Kicking Out: Why do Armagh fall so flat so often?
“As Sunday approaches and the column inches get filled, we hear more and more theories and stories about what each team is doing and why one will prevail over the other. At the same time, everybody is in fact hedging their bets (me included) just in case people ever find out that nasty secret about most experts. That is, they really are no better at predicting the future than anybody else a lot of the time.”
Kieran McGeeney’s 2016 All-Ireland final preview
THE hum of expectation buzzed in the ear all spring.
And as the sun bared itself in the blue sky above, Armagh and Donegal went to war.
Except one side showed up and the other didn’t. Donegal free-wheeled down the hill into an Ulster semi-final.
This was not Sunday past, but rather June 14, 2015.
Kieran McGeeney’s first championship match as Armagh manager turned to disaster very quickly.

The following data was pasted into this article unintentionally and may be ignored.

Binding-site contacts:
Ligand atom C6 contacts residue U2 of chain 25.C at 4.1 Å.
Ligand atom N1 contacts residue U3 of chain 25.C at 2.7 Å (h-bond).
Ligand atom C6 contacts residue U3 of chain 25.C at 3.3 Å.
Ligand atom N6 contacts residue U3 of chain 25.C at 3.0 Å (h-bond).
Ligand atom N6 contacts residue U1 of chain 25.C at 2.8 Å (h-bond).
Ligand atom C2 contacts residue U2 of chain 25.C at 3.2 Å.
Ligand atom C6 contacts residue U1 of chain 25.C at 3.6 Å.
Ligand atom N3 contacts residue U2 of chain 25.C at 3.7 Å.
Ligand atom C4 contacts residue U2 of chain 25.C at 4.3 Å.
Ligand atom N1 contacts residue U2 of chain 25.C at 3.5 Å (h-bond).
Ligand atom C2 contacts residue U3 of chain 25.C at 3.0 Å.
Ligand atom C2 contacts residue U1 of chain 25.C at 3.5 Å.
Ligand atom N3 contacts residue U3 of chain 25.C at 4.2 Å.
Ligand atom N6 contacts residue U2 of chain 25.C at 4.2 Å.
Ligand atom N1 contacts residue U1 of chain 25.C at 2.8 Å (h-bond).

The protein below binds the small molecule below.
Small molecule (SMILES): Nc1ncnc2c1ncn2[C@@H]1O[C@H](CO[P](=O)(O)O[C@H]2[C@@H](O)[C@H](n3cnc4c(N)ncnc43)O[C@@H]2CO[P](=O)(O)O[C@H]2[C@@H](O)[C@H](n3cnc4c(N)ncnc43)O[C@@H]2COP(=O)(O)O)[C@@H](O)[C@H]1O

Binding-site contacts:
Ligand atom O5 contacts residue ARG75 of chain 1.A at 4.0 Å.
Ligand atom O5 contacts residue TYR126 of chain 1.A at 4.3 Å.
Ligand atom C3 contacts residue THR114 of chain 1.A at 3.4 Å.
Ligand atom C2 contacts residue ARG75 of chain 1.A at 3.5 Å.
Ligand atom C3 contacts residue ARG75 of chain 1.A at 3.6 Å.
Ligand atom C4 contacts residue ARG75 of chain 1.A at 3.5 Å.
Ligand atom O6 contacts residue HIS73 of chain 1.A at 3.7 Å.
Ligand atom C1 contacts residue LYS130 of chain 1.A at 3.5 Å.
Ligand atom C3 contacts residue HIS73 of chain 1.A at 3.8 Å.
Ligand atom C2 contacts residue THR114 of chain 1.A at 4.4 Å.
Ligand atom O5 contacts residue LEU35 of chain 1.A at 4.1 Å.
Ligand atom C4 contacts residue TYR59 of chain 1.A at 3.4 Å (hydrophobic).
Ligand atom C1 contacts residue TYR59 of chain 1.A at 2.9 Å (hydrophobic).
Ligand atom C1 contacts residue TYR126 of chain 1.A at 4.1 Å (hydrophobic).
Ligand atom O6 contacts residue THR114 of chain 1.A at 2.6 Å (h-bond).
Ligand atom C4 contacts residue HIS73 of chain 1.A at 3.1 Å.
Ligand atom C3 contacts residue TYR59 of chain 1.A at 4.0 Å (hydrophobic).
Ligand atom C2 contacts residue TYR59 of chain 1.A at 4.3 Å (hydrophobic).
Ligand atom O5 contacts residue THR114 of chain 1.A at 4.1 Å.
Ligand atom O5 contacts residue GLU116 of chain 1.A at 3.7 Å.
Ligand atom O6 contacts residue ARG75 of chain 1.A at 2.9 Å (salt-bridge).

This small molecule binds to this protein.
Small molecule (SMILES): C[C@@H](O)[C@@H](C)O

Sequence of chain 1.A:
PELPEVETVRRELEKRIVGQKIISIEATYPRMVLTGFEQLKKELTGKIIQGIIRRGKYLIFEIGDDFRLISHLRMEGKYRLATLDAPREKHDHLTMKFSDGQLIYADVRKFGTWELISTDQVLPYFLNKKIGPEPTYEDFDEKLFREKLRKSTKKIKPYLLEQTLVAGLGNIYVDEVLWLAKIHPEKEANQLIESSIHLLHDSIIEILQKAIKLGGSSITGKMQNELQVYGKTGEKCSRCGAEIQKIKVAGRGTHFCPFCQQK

‘Geezer’ had been on the line as assistant to Paul Grimley the previous August when they came so close to a stunning All-Ireland quarter-final at Croke Park, losing by a single point.
Even though Armagh had spent the spring of ’15 in Division Three and missed out on promotion, there was still a feverish anticipation left over from the summer.
Donegal barely needed to put their hands up to protect themselves. The orange jerseys just kept on running into the sea of yellow, spitting the ball up in contact and being killed on the break.
The wily Rory Gallagher preyed on Armagh’s lack of defensive height, isolating Patrick McBrearty early on against James Morgan. Ball into the sky, down it comes, goal.
Then McBrearty would go out and Neil Gallagher came in, causing all sorts of fresh havoc, and Armagh found themselves in an awful muddle. They hadn’t anticipated any of this and were 1-7 to 0-1 down very quickly.